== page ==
Patchouli Blues

"Strange weeds a flutter in your mind
Worn out jeans are showing your behind
Spake cake with a bit of whipped cream
Herbal tea and patchouli . . . "

-Lords of Acid



Ah, the poor maligned patchouli leaf!  Love it or hate it, patchouli is important to perfumery.  The problem with patchouli oil is that most people have powerful memories or scent connotations triggered by the aroma of patchouli.  To many, the precise mathematic formula for the distinct aroma of patchouli is as follows:  PATCHOULI = MARIJUANA + SWEAT + DIRT.

At our perfume boutique we offer custom perfumery services, where customers can create their own natural perfume at our scent bar.  No other essence triggers a more colorful emphatic response than patchouli.  As we pass the bottles of oils to the customer to sniff, they become alarmed at the mere idea of smelling patchouli.

"That's O.K. I don't need to smell the patchouli-I already know I don't like it. It reminds me of  . . . "

"Oh no!  Don't make me smell patchouli!  I HATE it. I remember my college roommate . . . "

"I don't need to smell all the base notes, right?  Because I know I don't like patchouli--so we can skip that one.  I had this boyfriend once who followed the band Phish and . . . "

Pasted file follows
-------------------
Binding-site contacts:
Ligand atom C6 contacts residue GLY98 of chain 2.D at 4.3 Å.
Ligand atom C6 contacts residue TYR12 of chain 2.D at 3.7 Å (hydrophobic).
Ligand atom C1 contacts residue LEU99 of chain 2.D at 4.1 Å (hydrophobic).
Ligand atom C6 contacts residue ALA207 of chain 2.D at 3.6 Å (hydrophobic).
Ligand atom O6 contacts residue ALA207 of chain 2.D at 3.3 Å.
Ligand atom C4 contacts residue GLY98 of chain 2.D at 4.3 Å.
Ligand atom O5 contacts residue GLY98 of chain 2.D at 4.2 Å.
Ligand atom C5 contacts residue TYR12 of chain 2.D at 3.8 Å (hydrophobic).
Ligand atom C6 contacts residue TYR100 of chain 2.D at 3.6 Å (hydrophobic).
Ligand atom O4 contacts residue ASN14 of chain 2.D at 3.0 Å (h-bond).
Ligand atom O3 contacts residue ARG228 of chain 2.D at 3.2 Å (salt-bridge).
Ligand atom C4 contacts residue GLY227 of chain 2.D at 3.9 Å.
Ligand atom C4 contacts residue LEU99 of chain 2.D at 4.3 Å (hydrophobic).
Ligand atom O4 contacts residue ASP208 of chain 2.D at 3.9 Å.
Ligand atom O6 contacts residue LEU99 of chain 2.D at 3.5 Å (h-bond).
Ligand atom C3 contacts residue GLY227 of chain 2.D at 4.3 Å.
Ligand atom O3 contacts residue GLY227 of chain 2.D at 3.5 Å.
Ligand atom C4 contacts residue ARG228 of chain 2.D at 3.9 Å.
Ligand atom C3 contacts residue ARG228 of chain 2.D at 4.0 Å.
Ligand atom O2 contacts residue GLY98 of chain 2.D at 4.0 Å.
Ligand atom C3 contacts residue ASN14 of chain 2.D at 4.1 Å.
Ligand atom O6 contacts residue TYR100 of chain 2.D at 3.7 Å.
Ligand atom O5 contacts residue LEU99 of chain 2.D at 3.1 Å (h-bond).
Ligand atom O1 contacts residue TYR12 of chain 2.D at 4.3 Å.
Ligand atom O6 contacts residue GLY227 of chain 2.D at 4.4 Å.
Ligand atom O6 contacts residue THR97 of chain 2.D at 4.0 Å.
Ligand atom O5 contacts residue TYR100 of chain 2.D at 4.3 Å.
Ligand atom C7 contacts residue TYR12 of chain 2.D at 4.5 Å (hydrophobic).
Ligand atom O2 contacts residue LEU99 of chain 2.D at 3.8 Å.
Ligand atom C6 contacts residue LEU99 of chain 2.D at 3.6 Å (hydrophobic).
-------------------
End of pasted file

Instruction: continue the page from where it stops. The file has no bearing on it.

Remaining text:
Ironically, those who profess a hatred for the scent of patchouli will often change their mind and request a quick sniff, just to see if it's as terrible as they remember.  Frequently they'll comment reluctantly, "Well, it's not as bad as I expected.  You must have a really good patchouli?"



Now, I understand the scent of patchouli is intolerable to some.  Really I do.  I wasn't always a fan of patchouli myself.  But as a perfumer, one has to understand the importance of patchouli.  Patchouli is an excellent fixative.  Just a few drops of patchouli added to a perfume deepen and add richness.  Let us not forget that patchouli is a member of the mint family.  Just as a tiny amount of mint goes a very long way in a perfume so can patchouli.  Patchouli blends easily with other base notes and is an inexpensive extender.  Patchouli is indispensable to perfumery.  Yes, indispensable.  

While some may shy away from the aroma of patchouli straight up, they enjoy perfumes with small and even large amounts of patchouli.  List patchouli as one of the perfume notes and the reaction is alarm.  Veiled patchouli disclosure is imperative.  This reminds me of my childhood dinners and my little brother, the picky eater.  Growing up my brother professed a hatred for a number of foods.  I remember my mother brandishing a fork speared with a brussel sprout imploring, "Try it!  Just try it.  You'll like it."  Eventually my mother discovered that if she covered the brussel sprouts with a cheese sauce my picky little brother would eat his veggies.  As the years progressed, my mother learned to disguise the foods my brother refused to eat.  Neatly tucking these reviled greens into stews or purees.  My brother happily ate his dinner never realizing he was eating his dreaded sprouts.